Interspersed with the ongoing discussion surrounding the adoption, or non-adoption of the Avalon fiscal year budget, the finance team presented to the Council some revenue generation options, otherwise known as taxes.
Mayor Anni Marshall expressed her concern about all of the city’s capital improvement projects, saying there “could be no money left” in the sewer fund by the end of the year and perhaps we “should tackle that a bit sooner.”
According to city finance officials, the city does have the following options:
• .25 percent increase would generate approximately $250,000 per year (voter approval required)
• Admissions Tax increase of 0.4 percent – 0.8 percent increase would generate $65-130,000 annually, voter approval required
• Cross channel surcharge of $1 each-way would generate $1.35 million per year for harbor related projects (voter approval not required)
• TOT increase to 14 percent (no amount given)
• Electric utilities tax of 3 percent of utility bills would generate between $65-85,000 per year
There was some discussion about a need to raise an additional $2 million per year to spend on harbor related projects, acknowledging that most of the projects in the worst need of funding are harbor related.
The discussion of new revenue at one point sent council member Pam Albers into a tirade, saying she felt like the citizens of Avalon “are overburdened” with taxes and she claimed that fully half of the city’s existing revenue went to pay for salaries and benefits of city workers.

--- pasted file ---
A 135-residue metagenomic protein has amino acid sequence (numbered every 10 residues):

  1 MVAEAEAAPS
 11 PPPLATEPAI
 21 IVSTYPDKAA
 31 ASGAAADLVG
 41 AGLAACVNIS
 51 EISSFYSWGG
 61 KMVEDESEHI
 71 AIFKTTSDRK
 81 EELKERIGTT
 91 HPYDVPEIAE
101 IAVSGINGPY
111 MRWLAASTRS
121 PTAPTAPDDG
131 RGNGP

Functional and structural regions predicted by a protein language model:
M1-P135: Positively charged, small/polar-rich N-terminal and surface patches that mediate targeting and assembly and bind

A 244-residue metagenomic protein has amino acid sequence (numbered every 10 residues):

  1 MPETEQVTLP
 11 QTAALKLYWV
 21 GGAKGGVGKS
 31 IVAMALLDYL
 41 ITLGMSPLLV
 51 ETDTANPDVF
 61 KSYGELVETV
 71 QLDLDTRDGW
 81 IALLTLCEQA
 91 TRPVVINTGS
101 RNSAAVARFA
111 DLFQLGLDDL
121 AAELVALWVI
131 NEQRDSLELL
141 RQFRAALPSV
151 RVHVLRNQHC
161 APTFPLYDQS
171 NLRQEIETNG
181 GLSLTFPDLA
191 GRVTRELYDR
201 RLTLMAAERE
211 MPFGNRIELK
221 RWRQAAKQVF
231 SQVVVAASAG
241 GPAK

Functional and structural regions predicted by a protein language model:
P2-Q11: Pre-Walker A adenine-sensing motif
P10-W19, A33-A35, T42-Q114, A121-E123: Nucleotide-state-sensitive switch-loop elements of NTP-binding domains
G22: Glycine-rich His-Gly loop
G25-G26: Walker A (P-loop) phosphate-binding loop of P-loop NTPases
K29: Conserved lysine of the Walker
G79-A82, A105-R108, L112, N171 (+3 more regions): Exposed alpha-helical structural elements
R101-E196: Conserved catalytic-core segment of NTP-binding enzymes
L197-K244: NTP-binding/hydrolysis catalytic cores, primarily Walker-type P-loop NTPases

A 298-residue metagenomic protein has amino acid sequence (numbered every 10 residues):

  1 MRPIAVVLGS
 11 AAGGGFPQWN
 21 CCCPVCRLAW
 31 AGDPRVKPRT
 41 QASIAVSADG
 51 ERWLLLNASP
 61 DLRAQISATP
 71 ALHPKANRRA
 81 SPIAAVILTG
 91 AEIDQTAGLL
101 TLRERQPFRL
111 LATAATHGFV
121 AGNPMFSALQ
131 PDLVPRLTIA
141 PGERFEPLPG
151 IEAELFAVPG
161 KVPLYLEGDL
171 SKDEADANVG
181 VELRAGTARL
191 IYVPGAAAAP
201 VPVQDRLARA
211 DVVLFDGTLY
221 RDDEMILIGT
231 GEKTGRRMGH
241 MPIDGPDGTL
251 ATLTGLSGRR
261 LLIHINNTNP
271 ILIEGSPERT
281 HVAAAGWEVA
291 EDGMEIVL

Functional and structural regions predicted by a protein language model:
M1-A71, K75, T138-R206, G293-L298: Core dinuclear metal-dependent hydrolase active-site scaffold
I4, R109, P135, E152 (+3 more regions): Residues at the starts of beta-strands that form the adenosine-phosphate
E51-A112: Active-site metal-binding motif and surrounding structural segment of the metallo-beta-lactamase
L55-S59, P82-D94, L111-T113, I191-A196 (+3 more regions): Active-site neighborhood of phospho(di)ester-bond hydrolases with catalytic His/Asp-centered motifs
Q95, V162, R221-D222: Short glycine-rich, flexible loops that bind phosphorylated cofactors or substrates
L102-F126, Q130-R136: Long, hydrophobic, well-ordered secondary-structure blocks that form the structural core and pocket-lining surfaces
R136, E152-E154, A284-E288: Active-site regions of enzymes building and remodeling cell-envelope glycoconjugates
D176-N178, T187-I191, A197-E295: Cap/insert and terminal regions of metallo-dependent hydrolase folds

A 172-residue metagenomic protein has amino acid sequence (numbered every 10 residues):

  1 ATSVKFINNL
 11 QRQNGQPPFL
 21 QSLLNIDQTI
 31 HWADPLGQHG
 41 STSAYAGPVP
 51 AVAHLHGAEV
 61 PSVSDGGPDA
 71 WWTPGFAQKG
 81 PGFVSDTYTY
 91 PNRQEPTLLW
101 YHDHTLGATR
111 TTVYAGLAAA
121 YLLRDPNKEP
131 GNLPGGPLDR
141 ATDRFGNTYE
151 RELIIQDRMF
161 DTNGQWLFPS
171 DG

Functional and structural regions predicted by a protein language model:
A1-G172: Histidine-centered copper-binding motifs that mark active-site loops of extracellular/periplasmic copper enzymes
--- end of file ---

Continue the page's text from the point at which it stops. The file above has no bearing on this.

“That’s the way of the world,” said Marshall.
Albers also said it was false economy to think that a cross channel fee would generate more money, saying ultimately, it could end up in a reduction of people coming to the island. “People have to come” for the cross-channel tax to generate revenue.
The former city attorney said the city’s staff had grown to 82 full-time equivalent employees in recent years and she suggested the work can be done with fewer employees.
“Well then,” said an obviously frustrated mayor, “do we want an across the board cut of 10 percent in salaries?”
Alarm bells immediately went off as the City Council, or city staff, wanted no part of that suggestion.
Albers suggested a hiring freeze or other measures to rein in expenses rather than asking citizens or visitor’s pay more.
Interim city manager Denise Radde suggested there are “no needless positions” and she said was trying to fill a number of vacant positions. “There is a greater demand,” she suggested.
Point made, the council took on action nor entered into serious discussion about either a salary cut or hiring freeze for the moment.
They also did not discuss any of the revenue measures but did agree that if decide to look at any of the alternatives, they will take the time to investigate and speak to all affected parties well in advance.